Carlos Velasquez drinks well water that contains unsafe levels of uranium (2015). Photo: John Locher, AP

The NY Times published a blistering exposé yesterday, in which it reported that “more than 300 public water systems in California serve unsafe drinking water, according to public compliance data compiled by the California State Water Resources Control Board” with “more than one million Californians exposed to unsafe water each year, according to public health officials.”   The problem is most acute California’s agricultural center — in small towns and unincorporated communities in the Central and Salinas Valleys, where the orchards are well irrigated, but the water falling from faucets in homes and schools is tainted by arsenic and fertilizer chemicals.

  • Stone Corral Elementary in the town of Seville is typical —  pipes that are a hundred years old have so contaminated the tap water with soil and bacteria that the school relies on grants to pay for bottled water for students.
  • The State has $168 million to spend to upgrade these water systems but the Governor has also proposed a tax of about $140 million on urban water districts and the agriculture industry to correct the problem.
  • The Governor’s tax proposal is proving to be a tough sell because taxes are already high in the state and the state is sitting on a budget surplus of more than $21 billion.
  • The state is also trying to consolidate small community water systems into larger ones, but the larger ones are fighting this because they can’t afford to absorb the costs that come with overhauling the small systems’ antiquated infrastructure.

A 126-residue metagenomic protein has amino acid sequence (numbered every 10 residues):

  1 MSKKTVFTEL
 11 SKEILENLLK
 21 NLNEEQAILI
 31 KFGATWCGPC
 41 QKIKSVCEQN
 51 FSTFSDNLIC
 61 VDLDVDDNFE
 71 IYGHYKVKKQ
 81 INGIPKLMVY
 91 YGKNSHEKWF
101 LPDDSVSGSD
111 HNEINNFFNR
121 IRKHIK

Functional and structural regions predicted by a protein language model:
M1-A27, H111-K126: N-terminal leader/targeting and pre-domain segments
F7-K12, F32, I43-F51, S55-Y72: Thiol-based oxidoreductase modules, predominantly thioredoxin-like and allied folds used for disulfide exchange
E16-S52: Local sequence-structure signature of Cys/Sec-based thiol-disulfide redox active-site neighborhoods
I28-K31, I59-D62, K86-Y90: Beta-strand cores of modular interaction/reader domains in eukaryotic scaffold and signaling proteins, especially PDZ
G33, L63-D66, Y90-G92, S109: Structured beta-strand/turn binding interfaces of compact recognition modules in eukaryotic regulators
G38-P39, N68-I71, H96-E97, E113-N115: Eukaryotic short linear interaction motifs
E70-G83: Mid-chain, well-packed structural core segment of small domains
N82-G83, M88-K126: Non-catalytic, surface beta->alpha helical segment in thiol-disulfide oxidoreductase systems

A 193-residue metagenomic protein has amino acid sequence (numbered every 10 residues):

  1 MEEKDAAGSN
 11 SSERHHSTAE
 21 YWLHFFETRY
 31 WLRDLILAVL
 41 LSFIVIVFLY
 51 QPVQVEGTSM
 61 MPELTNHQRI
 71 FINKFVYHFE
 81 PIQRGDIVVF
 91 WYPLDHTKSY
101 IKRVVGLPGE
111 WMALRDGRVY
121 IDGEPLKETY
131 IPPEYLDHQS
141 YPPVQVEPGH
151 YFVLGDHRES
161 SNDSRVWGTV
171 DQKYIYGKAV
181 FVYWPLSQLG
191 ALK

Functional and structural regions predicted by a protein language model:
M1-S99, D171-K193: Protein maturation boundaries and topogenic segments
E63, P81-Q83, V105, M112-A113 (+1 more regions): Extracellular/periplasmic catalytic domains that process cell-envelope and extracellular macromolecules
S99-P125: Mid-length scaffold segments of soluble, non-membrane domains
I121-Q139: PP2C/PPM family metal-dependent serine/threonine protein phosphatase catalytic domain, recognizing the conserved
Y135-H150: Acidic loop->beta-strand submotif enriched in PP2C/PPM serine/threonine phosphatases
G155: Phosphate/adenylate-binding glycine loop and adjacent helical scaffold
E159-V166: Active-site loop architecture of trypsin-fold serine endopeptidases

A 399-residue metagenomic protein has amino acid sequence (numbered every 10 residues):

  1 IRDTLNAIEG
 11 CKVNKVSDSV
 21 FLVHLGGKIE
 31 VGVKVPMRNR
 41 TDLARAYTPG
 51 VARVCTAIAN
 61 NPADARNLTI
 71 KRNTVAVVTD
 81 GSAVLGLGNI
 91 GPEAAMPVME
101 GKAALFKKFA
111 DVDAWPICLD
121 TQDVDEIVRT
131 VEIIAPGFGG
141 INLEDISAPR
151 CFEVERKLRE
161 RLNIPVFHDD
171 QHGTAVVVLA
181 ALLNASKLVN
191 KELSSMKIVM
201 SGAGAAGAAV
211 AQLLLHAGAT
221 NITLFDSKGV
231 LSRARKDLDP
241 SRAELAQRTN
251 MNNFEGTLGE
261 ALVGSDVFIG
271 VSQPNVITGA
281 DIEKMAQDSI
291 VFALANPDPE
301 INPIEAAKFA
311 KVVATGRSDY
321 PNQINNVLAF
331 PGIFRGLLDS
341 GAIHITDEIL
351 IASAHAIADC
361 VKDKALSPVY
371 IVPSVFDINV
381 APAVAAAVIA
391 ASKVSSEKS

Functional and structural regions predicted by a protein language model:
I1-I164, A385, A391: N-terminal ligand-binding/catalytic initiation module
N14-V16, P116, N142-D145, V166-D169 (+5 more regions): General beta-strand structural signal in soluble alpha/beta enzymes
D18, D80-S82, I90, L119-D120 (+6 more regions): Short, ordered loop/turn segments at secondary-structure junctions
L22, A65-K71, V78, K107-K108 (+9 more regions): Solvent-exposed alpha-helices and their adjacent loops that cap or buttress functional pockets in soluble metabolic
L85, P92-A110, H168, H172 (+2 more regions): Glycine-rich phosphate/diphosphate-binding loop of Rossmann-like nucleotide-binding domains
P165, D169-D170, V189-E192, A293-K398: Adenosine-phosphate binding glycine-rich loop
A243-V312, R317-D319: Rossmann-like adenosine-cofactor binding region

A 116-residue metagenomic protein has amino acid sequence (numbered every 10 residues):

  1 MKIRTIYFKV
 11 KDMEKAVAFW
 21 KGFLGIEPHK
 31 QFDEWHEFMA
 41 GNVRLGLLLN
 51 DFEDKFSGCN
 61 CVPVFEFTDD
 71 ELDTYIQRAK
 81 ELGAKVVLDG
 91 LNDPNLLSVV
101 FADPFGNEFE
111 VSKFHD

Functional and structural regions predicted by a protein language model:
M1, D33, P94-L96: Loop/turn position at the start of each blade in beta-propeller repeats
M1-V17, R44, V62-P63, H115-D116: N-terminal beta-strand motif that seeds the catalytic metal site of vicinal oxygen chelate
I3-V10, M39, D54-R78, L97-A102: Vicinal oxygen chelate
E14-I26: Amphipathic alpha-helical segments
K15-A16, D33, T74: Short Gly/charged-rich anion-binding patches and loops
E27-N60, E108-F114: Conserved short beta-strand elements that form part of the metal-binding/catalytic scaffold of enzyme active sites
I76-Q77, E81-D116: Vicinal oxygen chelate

In fact, the problem could be much worse than is known — the state does not regulate private wells and does not monitor systems with fewer than 15 connections and many of these private wells and small systems are also contaminated Low-income farm workers and their families are the hardest hit.

  • The Sanchez family told The Times they must spend at least $60 a month for tap water they can’t use for cooking or drinking, but the family showers using the water from the pipes, which they say makes their skin itch.
  • The family receives five free five-gallon jugs of water every two weeks, funded by a grant from the State Water Resources Control Board, but that is not enough and they must buy additional water.

Why This Matters: Clean water is a basic human right. The problem in California is hauntingly familiar — we have written similar stories about Flint’s water crisis, and also about the water problems in Kentucky coal country and in Midwestern farm communities and in impoverished rural Alabama and in communities near large hog and poultry farms in Delaware and North Carolina and in communities spread across the country that are near military and industrial facilities.  The clean water problem in the United States today is of epidemic proportions. It is high time to repair our aging water infrastructure.  

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